Enhancing the biofidelity of computational models of healthy and diseased vascular tissues by combining contrast-enhanced CT imaging with mechanical testing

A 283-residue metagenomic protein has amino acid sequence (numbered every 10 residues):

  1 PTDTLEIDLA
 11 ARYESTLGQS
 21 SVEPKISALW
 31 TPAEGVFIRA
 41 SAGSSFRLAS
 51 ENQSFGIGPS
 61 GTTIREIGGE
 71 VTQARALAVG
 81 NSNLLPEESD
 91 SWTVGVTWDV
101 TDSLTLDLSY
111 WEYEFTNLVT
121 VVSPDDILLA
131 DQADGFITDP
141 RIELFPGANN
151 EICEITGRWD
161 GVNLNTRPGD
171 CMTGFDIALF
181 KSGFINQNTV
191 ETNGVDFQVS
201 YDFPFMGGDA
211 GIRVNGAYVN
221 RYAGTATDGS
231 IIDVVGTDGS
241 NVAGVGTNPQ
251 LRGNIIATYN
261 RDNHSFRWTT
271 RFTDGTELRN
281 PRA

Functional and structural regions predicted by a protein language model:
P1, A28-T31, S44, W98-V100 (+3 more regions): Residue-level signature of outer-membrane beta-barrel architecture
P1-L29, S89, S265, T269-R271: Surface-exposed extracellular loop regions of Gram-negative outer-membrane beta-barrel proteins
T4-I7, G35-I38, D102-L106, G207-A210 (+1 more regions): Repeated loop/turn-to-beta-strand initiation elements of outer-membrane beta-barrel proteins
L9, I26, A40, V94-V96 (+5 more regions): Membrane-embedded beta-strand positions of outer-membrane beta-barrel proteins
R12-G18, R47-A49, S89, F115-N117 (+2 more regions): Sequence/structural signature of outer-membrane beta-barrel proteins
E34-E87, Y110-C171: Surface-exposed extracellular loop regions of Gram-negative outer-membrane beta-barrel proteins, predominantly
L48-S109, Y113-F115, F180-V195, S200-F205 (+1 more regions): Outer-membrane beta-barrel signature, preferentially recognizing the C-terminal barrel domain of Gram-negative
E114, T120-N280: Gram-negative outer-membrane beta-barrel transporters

Cardiovascular diseases are the leading cause of death worldwide. Treatment options such as replacement of the vascular tissue with a synthetic graft, intravascular stent deposition or balloon angioplasty often tend to fail. The hypothesis is that this failure is partly due to a mechanical mismatch between the biomaterial and the native tissue, or the application of too large mechanical forces on the vascular tissue during treatment. However, the exact mechanisms are not yet fully understood. To better understand these mechanisms and to evaluate potential new treatment techniques, biomechanical characterization of vascular tissue could provide a solution. The goal of this thesis is, therefore, two-fold. The first aim is to develop, validate and apply a novel methodology for dynamic testing of vascular tissues, named 4D contrast-enhanced 3D microfocus X-ray computed tomography (4D CECT). 4D CECT combines in-situ mechanical testing of soft tissues with CE-CT imaging. It allows to obtain a 3D visualization of the different subtissues (collagen and elastin fibres, calcifications, adipocytes, …) within native and diseased vascular tissues, and it provides information on the microstructural changes of the tissue during loading. It also allows to quantify the local strain distribution at different stages of the loading. The second objective is to create a more comprehensive computational model to evaluate and predict the outcome of a medical treatment. For this, we will use the microstructural information provided by CE-CT of native and diseased vascular tissues. The results of the 4D CECT imaging will serve as validation of the model. The combined imaging and modelling approach should improve the insights into the failure mechanisms of some of the current treatments of cardiovascular diseases.